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California water seen as environment issue, not North vs. South

Sooner or later southern Californians are going to get more water from the north. And yet the newest proposal to do it has rekindled the political rift over water policy that makes compromise difficult.

The new plan would expand channels feeding the main north-south aqueduct, and it raises issues tinged with sentiment that is typically Californian. Traditionally labeled a north-south rivalry, the water issue today is more correctly an illustration of a statewide credo often that gives equal weight to the often conflicting goals of environ-mentalism and economic prosperity.

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Gov. George Deukmejian's water plan - called the ''through-delta canal'' - would increase water flowing through the Sacramento-San

Joaquin Delta by creating a new channel and widening and deepening existing ones on the eastern edge of the delta flowing south.

The plan raises concerns about effects on water quality, fisheries, and ecology of the delta just west of San Francisco Bay.

Meanwhile, water officials expect that within 20 years, water supplies to the south will not meet demand if more water is not found to accommodate expected growth and the certain loss of a portion of Colorado River water to the new Arizona project tapping into that river next year.

The issue has already been debated once with the Peripheral Canal project, overwhelmingly defeated by California voters in 1982. That plan was an attempt to divert water from the delta's northern tributary, the Sacramento River, around the delta and south.

The concept, though not the route, is the same with the new project: soak more water from the rich delta. Opponents and supporters of the plan admit it is inevitable that southern Californians will get more northern water. Water contracts promise the South more than twice its current annual 750,000 acre-foot supply. (An acre-foot is the amount of water one foot deep that would cover one acre of land.)

The governor is adamant about the new through-delta project. He has hinted that if he cannot get the legislative support he needs to ensure the plan, he may exercise the authority given by state water law to build a water-transfer project in the delta without legislative approval.

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The delta - a 300,000-acre maze of sloughs and channels - already supplies the southern California region 400 miles south with roughly one-quarter of its water, explains Jay Malinowski, a spokesman for the Metropolitan Water District. (The MWD is the largest water utility in the southern region, serving six counties. It includes a small portion of Los Angeles, which has its own water supply at Mono Lake and the Owens Valley.)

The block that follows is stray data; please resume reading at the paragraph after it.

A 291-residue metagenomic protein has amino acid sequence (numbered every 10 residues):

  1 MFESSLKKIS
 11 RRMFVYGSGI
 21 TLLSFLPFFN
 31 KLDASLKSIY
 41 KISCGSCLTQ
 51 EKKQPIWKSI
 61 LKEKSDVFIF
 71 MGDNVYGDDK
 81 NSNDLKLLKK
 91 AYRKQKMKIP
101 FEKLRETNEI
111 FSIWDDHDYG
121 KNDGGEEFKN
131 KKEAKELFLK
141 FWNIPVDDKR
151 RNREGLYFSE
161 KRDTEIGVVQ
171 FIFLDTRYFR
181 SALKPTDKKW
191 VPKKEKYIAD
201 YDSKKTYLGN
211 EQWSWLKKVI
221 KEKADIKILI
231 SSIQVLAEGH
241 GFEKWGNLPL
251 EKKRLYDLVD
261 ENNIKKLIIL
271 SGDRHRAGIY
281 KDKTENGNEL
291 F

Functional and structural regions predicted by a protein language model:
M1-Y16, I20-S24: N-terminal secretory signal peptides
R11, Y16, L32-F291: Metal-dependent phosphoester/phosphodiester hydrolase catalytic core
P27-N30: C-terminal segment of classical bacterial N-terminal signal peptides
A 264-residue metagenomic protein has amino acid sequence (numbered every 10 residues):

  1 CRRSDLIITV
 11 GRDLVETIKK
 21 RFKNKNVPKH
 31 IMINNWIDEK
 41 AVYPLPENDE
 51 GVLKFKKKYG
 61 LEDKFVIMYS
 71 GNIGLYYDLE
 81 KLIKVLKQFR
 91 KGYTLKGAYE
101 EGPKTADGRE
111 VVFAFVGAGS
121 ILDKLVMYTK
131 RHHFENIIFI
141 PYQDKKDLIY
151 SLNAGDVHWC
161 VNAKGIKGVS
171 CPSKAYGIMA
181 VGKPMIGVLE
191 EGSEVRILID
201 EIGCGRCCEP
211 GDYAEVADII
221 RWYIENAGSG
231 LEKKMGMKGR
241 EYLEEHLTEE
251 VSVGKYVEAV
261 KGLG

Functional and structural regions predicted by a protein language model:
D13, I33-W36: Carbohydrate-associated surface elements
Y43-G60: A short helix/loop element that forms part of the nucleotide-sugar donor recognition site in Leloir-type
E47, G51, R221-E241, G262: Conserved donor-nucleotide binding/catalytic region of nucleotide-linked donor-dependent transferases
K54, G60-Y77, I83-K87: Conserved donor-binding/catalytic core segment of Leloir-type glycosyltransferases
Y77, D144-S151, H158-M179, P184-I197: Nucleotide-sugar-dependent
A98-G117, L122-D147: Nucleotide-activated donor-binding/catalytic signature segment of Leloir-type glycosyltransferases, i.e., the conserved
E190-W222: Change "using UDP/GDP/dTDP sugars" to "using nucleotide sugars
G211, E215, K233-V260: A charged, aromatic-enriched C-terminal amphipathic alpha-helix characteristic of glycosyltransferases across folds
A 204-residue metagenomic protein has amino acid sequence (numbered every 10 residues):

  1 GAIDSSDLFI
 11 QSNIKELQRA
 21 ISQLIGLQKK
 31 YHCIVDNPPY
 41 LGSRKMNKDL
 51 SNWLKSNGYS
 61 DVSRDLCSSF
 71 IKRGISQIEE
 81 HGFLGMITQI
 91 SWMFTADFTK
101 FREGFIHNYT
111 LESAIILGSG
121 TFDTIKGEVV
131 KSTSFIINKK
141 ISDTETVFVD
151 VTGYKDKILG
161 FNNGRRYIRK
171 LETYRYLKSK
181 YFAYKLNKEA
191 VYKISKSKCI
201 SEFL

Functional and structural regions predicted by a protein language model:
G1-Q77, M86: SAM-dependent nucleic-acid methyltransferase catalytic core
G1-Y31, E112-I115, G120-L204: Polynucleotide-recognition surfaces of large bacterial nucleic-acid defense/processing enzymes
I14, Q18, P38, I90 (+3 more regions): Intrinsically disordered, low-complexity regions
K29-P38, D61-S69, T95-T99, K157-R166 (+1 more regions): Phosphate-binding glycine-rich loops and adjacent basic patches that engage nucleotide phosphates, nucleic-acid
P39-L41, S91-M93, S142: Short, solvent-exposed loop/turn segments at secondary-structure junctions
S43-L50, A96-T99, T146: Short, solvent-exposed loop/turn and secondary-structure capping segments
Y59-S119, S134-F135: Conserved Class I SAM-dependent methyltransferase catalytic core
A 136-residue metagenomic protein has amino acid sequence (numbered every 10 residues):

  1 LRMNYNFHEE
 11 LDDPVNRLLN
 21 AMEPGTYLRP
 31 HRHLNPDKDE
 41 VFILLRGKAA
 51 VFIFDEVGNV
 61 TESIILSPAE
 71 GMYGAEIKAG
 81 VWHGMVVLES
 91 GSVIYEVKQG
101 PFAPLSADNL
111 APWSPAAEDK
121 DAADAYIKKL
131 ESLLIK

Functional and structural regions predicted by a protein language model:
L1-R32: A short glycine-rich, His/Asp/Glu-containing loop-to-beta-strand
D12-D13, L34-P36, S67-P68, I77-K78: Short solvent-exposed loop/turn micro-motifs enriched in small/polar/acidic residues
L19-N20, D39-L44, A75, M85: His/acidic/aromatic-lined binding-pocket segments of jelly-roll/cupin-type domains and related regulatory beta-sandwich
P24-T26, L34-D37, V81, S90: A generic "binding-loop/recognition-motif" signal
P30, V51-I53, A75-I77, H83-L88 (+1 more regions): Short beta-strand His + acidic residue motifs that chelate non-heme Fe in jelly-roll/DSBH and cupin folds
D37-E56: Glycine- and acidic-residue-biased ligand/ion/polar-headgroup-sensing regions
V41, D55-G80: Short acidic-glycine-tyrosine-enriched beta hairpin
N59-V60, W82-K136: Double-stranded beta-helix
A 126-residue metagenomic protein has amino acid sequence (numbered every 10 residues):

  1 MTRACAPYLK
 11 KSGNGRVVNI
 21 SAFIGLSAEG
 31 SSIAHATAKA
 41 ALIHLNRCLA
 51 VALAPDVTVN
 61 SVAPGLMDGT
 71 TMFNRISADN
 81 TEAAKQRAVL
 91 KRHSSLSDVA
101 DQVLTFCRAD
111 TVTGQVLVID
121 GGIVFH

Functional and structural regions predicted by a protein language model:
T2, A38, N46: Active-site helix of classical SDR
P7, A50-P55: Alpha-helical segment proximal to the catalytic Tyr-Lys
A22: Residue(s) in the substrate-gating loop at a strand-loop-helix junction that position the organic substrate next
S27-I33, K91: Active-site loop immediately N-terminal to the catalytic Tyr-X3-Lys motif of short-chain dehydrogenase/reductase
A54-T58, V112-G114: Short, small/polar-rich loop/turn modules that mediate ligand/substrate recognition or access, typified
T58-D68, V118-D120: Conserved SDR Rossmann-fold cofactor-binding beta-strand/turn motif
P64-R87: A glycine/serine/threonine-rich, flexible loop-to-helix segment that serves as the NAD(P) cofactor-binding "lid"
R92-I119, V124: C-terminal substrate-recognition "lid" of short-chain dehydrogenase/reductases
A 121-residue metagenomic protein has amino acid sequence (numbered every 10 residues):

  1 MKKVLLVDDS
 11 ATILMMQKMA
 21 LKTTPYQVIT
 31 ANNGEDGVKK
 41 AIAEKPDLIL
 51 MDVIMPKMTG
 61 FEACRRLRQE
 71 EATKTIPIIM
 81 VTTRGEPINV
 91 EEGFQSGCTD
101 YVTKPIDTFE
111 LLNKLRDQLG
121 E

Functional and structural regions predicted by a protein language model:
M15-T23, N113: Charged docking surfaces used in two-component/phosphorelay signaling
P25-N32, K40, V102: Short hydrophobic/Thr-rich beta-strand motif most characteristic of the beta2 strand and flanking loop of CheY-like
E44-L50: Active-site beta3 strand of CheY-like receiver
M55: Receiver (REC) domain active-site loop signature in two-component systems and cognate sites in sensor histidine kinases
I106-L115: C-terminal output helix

The MWD gets half its annual 1.5 million acre-feet of water from the Colorado River and half from the Delta. Mr. Deukmejian's plan would bring roughly 500,000 acre-feet a year of extra water south at a cost of $1 billion over 20 years, says David Kennedy, director of the state Department of Water Resources.

The scenario has been portrayed as the North withholding its much-desired water resources from the growing, arid South. But in a typical winter week, enough water flows out of the delta and into the Pacific Ocean to provide southern California with all of its water needs for a year, Mr. Malinowski says.

''We're long past the point where water is propelling growth. Economic forces are propelling it, and it will take place irrespective of this great debate,'' Mr. Kennedy says.

The real issue is environmental. Water quality is in question because the project would draw the good-quality waters of the Sacramento River down through the delta into the pumping stations located in the poor-quality waters of the San Joaquin River. The San Joaquin, says Corey Brown, a lawyer for Friends of the River, is an ''agricultural sewer'' full of runoff with chemicals from fertilizer and pesticides used in the San Joaquin Valley. Many of the contaminants cannot be successfully filtered or neutralized in treatment processes, environmentalists argue.

The delta environment is already compromised by a complex system of levies and dredging, environmentalists say. Further, they add, the powerful pumping system that would pull fresh water south and out of the delta correspondingly would bring ocean salt water farther into the delta and even cause the San Joaquin to flow upstream to the pumps. These influences would change the marsh habitat as well as endanger fisheries.

Commercial and amateur fishing groups are willing to compromise, says Roy Haile, president of the California Sport Fishing Protection Alliance. Allowing more water to flow down the eastern side of the delta, as the plan does, will eliminate some of the reverse flow of the San Joaquin, he says, and confuse the fish less. But, he adds, the fishing industry will back the plan only if there are guarantees of funding to develop fisheries in other streams around the state.

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